While the base mechanics of Cake Mania 3 are solid, the game never really manages to build to anything, and the entire affair quickly becomes rather tedious. Making the same cakes over and over can get quite boring, and in some of the later levels, a single slipup can cause so many problems that you're better off starting over. This issue is exacerbated by the fact that on the relatively tiny DS screen, it can be difficult to make out specific cake details, often leading to the wrong shaped cake or the incorrect topper on some of the more intricate requests. There were even several times when I swore I had made the correct cake and the customer refused to accept it. I have to assume I screwed up somewhere, but when what I'm holding looks exactly like what the customer requested, I'm at a bit of a loss about where things went wrong.

The other big downside facing the title is the fact that upgrading your kitchen is meant to be done in a very specific manner, and not following the game's unwritten rules can get you in a lot of trouble and land you in a spot where the only real option available is to restart the entire adventure. There were entire stages where I would serve every customer exactly what he or she ordered in the fastest possible time without anyone getting angry and cutting my tip, only to lose anyway because I hadn't bothered to buy a coffee machine or cake toppers, which would have been the only methods for me to wring a few more bucks out of my customers, thus achieving the daily sales goal. It took me three attempts to find the right order to upgrade each piece of equipment, but I fear this patience will not be shared by many who try the game. Making the game impossible to beat at a point where a player has already invested several hours is a surefire recipe for angry consumers and lost fans.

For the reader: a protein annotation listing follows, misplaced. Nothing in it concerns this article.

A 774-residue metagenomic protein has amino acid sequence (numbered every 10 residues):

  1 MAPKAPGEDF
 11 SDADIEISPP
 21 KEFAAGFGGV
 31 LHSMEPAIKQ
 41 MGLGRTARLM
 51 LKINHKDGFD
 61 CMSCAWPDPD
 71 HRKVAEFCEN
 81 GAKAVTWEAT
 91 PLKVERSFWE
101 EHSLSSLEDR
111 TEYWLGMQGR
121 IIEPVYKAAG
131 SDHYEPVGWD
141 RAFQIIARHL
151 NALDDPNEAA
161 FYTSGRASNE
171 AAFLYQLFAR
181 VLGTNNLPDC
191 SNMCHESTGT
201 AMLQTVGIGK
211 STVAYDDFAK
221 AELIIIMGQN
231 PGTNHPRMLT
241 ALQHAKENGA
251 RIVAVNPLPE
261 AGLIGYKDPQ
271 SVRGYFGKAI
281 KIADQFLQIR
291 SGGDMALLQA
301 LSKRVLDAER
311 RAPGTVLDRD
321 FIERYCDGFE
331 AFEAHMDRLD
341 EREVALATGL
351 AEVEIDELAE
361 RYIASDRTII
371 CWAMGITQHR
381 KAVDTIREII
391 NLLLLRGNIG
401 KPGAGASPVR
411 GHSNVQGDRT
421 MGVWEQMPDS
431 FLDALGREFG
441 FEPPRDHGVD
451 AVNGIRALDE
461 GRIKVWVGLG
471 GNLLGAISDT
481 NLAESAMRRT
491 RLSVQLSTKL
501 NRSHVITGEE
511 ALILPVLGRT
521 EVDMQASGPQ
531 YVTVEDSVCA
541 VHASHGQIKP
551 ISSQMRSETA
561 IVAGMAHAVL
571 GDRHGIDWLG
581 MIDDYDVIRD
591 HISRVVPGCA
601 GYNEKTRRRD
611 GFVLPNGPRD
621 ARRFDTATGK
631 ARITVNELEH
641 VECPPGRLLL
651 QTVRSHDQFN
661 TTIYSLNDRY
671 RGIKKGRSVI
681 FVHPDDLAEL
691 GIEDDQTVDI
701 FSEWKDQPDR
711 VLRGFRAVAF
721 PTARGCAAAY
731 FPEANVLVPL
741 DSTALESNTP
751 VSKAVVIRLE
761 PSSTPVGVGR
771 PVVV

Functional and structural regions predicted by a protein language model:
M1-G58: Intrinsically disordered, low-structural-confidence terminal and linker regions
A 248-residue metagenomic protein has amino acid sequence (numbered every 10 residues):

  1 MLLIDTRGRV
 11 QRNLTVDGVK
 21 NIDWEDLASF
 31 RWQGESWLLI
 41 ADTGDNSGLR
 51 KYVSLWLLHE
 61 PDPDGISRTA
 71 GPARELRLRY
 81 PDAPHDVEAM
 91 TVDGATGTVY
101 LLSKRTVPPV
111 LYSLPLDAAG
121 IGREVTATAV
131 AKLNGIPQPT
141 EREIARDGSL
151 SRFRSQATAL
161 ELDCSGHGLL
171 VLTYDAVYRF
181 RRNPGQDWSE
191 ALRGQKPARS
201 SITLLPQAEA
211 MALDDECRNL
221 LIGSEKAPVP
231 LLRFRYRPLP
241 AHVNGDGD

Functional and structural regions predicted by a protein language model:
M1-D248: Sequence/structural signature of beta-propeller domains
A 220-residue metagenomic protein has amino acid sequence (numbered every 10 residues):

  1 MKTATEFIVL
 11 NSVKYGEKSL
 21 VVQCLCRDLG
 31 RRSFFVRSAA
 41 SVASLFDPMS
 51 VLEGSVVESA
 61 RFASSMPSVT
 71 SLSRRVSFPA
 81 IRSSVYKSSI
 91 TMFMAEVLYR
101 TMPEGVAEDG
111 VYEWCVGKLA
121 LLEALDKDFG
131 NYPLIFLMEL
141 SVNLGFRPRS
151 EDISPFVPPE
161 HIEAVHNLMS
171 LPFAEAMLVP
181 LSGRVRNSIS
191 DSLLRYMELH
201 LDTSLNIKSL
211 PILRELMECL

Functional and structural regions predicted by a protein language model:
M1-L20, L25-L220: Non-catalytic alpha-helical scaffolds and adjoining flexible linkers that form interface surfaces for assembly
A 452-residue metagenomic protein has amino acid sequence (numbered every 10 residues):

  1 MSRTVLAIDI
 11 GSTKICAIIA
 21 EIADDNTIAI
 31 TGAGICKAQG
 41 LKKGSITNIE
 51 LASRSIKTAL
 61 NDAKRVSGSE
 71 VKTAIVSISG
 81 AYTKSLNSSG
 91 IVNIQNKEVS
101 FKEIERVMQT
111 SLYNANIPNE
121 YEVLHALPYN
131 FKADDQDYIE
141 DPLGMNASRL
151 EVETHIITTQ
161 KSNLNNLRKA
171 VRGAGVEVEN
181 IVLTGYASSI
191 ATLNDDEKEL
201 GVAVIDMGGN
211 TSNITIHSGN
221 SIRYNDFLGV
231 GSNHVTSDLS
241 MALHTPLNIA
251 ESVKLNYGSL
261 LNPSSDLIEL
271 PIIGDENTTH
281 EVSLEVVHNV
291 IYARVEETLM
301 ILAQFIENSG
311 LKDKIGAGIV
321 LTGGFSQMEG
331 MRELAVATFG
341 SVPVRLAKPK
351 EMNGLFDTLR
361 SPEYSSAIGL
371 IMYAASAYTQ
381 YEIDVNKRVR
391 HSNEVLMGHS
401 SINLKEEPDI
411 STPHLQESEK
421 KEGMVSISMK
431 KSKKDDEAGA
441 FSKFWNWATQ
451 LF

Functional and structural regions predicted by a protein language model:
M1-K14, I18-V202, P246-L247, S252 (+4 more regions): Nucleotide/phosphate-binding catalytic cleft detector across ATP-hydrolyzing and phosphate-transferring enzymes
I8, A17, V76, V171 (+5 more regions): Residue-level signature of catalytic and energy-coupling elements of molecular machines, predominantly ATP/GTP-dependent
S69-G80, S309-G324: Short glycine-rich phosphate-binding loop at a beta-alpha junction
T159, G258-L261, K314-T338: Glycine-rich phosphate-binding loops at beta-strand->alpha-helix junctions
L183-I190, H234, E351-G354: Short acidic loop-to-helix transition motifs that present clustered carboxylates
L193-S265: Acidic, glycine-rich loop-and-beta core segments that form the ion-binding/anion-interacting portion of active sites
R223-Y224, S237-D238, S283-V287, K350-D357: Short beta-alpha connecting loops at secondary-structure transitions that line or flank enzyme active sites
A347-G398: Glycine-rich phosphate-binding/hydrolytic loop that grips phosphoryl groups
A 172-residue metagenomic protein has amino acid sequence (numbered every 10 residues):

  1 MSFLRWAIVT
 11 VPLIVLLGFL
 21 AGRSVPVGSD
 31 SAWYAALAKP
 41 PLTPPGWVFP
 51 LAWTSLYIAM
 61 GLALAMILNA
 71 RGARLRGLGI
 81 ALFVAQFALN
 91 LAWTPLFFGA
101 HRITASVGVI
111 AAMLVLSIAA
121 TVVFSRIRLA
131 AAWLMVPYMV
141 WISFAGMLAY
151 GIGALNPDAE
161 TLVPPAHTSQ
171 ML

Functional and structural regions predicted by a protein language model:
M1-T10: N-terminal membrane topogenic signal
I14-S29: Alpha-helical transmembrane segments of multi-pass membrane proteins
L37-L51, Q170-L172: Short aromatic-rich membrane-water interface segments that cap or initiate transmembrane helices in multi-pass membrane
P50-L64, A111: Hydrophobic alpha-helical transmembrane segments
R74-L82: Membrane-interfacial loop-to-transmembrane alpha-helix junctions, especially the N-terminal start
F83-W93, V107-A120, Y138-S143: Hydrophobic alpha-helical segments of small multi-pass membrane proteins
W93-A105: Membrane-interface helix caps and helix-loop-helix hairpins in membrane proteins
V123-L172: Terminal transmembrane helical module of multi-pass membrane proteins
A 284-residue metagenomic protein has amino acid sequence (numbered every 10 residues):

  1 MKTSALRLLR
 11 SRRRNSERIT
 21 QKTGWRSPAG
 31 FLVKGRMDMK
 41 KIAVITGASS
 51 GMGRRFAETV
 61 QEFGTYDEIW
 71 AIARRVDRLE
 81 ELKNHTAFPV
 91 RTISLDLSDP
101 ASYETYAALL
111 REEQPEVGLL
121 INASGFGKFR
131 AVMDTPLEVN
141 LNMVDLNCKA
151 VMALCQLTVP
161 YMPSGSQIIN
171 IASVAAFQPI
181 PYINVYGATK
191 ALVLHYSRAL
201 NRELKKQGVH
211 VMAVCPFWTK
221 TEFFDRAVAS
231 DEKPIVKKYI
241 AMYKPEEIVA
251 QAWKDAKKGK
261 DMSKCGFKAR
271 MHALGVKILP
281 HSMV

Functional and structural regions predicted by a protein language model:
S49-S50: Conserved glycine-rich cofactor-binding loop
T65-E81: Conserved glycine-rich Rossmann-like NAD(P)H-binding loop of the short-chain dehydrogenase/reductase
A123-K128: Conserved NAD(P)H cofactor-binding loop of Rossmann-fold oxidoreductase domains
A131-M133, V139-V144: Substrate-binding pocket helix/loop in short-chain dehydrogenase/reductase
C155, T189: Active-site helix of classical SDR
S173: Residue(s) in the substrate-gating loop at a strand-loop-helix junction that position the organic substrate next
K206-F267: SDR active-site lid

Jill's travels take her through six distinct periods, ranging from prehistory all the way into the future, with stops along the way in Ancient China and Renaissance France. Unfortunately, not much is made of these different time periods, and the only real indicator of where (or when) you are is the customers you interact with. While it's nice to serve Napoleon lookalikes and Chinese dragons, it would have been even better if the kitchen changed to reflect the time. Why is my HD bakery television able to broadcast during the time of the dinosaurs? Wouldn't it have been clever to replace the TV with more primitive entertainment, like cavemen bashing each other over the head with clubs? Also, are you telling me the ovens in the future look exactly like the ones we use today?  Well, it's good to know that at least cooking appliances have reached the end of their evolutionary journey. I know we don't normally nitpick casual games for their lack of attention to detail, but this is one of those wrinkles which, if addressed, could have considerably spiced up the game.

Cake Mania 3 suffers the same fate as many other casual titles in that it's a delicious treat at first, but after a couple of days at room temperature, it grows stale. The repetitive gameplay, uninspired scenery and punishing difficulty make this a title that very few people will want to spend time on. Now then, all this writing has made me rather hungry, and I think there is a double-layered, heart-shaped, volcano-topped cake around here somewhere. 

Score: 6.5/10